We are very specifically told by Hillary and her supporters that we needher, to combat the tough, entrenched forces in Washington. She tells us Obama's populist agenda is idealistic and naïve, and that he won't be able to fend off the bad guys. But the majority of Democrats disagreed, rallying against Hillary's presumed iron grip on the Democratic nomination, to demonstrate exactly this ability and intention.
Hillary had long held the Democratic political apparatus locked in, from key early endorsements to local and regional committee machinery, she had big money, big support and big name-recognition, using her fame and limitless publicity to cement her status as the front running contender. The fact that Obama has edged her out proves he can overcome business-as-usual politicians and it's because he is an effective, adaptive communicator.
For example, his podcast pages were straining servers months before his exploratory committee was announced. Many who heard these policy intentions committed to Obama early and seeded a well-run volunteer collective which is a testament to Obama's executive skill. To inspire and organize a body of no-pay workers, communicate a political message and achieve wins in early primaries against the DLC/DNC's well-equipped darling - and a power-packed field representing the full breadth of the party - was no small feat.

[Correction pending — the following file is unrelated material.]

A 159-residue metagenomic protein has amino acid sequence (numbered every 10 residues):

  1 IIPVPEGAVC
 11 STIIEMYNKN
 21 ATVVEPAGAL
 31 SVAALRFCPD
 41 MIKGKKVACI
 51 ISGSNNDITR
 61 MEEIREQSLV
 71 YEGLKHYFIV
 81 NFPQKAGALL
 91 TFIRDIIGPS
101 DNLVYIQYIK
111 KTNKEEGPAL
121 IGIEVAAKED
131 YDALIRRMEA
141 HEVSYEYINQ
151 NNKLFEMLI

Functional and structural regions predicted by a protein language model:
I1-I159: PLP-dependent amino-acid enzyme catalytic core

Obama rose to the task, delivering perhaps his best speech of all in Iowa and followed through with Super Tuesday and "Chesapeake" victories. But Nixonian dirty tricks were already taking their toll -Madrassagate, Rezkogate and Patriotismgate. Perhaps the most damaging was Pastorgate. But Obama has met these lies, smears and distortions head-on, early and often, with purpose and clarity, at times not convincing everyone in the room, but maintaining admirable composure and refraining from any such tactics himself.